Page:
A collaborative approach to reducing and preventing violence in Croydon will be at the heart of the borough’s new community safety strategy.
The process of developing the new three-year-strategy was agreed at a meeting of the Safer Croydon Partnership Board on Tuesday and will cement the holistic, public health approach to reducing violence currently adopted by the council’s Violence Reduction Network (VRN).
A new strategic assessment published today by the VRN analysed crime data and anti-social behaviour in Croydon over the last three years. It identified several common themes and factors of violence which will drive the new strategy and be the focus of future public engagement, which will ensure the borough’s communities and those directly impacted by different types of violence – including victims, their families and perpetrators – are at the strategy’s core.
Views, experiences and ideas will be sought from residents, communities and partners, including those from the voluntary sector involved in violence and safety work, to ensure a diverse range of voices, experiences and representatives of Croydon’s community contribute to the development of the strategy, which is expected to go through the council’s governance process next spring and be adopted in late 2021.
Tackling domestic abuse will be a key focus, after data showed the crime has and continues to be a key driver in other forms of violence in the borough. The statistics show the offence not only impacts the victim themselves, but is also a common factor in the lives of a number of young people who become high risk of serious youth violence.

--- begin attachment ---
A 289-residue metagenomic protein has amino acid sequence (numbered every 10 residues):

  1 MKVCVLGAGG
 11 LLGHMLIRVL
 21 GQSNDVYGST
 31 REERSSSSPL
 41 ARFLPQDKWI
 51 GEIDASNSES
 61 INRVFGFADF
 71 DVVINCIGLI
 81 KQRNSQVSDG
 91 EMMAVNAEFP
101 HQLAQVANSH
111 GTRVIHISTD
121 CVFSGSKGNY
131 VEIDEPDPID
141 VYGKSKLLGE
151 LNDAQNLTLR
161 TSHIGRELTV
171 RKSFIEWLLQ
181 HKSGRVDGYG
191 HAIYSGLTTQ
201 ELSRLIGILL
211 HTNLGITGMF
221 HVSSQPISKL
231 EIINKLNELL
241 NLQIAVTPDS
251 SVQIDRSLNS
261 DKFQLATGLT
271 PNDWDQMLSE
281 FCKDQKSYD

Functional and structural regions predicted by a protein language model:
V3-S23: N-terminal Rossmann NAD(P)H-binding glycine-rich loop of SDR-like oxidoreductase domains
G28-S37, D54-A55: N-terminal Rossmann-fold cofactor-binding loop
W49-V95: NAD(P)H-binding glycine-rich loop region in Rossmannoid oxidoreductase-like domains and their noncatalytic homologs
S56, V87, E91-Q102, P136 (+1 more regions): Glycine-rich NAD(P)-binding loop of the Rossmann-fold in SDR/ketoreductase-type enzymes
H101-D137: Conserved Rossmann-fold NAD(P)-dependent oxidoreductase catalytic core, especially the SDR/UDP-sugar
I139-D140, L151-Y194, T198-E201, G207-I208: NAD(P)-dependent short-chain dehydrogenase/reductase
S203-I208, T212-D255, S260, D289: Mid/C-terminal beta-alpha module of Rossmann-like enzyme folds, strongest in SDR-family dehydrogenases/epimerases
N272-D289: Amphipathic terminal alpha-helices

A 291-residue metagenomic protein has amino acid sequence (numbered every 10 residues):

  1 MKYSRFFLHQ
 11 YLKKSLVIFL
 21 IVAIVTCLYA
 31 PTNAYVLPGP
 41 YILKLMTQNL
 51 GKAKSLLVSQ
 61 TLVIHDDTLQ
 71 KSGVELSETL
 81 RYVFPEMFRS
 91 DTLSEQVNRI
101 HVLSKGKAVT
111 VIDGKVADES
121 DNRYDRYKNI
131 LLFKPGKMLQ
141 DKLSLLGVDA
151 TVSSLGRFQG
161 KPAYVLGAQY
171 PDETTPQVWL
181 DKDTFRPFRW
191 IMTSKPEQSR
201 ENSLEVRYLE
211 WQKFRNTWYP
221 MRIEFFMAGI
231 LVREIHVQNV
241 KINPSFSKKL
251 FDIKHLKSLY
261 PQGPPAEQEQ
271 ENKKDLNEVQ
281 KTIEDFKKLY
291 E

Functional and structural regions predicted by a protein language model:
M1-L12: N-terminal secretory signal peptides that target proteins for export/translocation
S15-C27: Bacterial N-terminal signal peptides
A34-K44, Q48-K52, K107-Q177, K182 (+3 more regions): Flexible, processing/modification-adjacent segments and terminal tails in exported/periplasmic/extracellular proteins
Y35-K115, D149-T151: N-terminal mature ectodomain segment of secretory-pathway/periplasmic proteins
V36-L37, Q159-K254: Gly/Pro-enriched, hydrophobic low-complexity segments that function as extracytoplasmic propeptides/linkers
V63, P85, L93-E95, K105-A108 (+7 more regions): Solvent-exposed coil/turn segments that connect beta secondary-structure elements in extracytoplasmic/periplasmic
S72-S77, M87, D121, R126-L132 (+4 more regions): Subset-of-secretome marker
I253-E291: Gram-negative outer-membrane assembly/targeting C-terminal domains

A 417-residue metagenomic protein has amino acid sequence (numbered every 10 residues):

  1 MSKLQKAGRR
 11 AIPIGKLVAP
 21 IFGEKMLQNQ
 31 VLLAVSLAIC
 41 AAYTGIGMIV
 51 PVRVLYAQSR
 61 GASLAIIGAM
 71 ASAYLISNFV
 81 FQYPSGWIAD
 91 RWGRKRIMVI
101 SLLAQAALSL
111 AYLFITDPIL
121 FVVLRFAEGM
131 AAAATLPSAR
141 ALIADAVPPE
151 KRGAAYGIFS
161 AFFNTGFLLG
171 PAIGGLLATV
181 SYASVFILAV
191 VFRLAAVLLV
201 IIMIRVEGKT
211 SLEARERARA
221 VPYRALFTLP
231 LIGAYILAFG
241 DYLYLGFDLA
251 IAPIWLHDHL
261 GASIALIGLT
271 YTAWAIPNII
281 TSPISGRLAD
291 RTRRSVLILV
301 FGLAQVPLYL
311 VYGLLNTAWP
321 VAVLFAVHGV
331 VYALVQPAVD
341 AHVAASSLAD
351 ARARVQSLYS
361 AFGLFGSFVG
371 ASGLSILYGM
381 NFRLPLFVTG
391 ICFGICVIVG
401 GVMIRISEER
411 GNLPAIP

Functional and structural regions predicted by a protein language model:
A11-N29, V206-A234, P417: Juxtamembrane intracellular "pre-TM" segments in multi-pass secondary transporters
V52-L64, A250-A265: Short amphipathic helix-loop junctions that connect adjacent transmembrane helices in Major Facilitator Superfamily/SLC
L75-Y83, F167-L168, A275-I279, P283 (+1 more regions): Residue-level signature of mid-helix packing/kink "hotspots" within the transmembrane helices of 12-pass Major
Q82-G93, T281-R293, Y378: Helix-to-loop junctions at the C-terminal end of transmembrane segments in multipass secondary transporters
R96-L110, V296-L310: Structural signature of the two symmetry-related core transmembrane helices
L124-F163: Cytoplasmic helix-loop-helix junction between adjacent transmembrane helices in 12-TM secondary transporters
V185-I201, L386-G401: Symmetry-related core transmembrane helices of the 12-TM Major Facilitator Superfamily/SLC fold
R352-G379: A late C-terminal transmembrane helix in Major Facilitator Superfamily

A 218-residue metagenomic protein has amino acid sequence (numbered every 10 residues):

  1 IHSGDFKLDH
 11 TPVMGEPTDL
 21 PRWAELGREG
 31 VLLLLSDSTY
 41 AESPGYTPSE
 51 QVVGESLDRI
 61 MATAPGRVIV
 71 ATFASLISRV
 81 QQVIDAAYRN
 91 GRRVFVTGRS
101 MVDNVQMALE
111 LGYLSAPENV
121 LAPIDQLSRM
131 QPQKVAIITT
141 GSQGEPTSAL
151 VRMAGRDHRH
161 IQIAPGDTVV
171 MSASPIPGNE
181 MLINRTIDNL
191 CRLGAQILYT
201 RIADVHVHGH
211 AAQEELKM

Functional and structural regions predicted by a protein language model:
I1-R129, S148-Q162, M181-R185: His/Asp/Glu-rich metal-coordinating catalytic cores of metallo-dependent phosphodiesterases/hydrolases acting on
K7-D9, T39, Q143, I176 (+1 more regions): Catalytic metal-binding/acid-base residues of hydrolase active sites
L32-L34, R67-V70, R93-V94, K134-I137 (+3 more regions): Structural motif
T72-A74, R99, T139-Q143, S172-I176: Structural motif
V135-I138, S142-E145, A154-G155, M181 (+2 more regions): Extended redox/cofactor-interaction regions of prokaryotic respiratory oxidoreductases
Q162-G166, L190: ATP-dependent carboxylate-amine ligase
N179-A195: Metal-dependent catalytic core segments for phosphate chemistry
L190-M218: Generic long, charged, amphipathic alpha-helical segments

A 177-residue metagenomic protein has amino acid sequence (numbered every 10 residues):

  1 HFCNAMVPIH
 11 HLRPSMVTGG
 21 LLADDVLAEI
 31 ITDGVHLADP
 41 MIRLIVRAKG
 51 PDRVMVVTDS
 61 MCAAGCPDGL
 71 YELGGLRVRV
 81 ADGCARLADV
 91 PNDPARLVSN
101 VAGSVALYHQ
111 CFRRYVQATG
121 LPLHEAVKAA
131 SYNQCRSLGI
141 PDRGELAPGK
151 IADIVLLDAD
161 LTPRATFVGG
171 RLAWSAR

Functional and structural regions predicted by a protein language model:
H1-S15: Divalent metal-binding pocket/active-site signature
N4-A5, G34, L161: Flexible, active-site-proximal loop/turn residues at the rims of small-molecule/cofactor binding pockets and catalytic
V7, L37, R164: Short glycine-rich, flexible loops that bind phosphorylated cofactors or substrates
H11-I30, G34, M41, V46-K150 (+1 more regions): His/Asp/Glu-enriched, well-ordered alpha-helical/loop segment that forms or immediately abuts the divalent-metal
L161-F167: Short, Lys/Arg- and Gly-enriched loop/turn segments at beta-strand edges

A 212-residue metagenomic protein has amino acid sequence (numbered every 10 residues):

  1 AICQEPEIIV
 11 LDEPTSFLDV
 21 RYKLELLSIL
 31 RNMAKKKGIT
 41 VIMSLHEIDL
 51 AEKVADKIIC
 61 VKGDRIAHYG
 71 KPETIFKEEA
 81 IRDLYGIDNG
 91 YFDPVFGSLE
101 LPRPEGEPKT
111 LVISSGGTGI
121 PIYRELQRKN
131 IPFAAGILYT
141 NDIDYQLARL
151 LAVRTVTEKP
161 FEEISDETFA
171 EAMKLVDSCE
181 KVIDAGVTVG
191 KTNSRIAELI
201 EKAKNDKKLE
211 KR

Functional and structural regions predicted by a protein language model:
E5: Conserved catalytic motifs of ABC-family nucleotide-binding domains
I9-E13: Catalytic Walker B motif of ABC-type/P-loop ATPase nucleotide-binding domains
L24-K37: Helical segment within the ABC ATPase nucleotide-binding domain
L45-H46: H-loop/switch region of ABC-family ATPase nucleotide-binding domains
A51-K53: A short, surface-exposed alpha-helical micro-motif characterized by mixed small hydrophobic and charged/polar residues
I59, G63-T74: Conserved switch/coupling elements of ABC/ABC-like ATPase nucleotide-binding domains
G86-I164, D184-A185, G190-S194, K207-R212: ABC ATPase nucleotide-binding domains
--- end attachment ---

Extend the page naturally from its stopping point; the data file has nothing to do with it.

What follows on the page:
Other themes to be discussed and considered as part of the strategy’s development include protecting young people from violence and exploitation; disproportionality within the criminal justice system and the impact this has on how they experience violence; and resilience, trauma and trust, which will explore the protective factors in individuals and communities.
Councillor Hamida Ali, cabinet member for safer Croydon and communities
“To make a significant impact and reverse the year-on-year rise in crime Croydon has seen over the last three years, we must continue our borough wide multi-agency partnership working. We must also strengthen it further by working directly with more community groups, and in particular those affected by crime, as part of our efforts.
“This collaborative approach – engaging with a wide range of residents and professionals on key themes including domestic violence, serious youth violence and disproportionality in the criminal justice system, coupled with using data to identify patterns and trends – will not only enable us to gain a better understanding of the key issues and how they impact on violence in Croydon, but to develop a strategic approach that evolves to really address the actions needed to reduce crime.”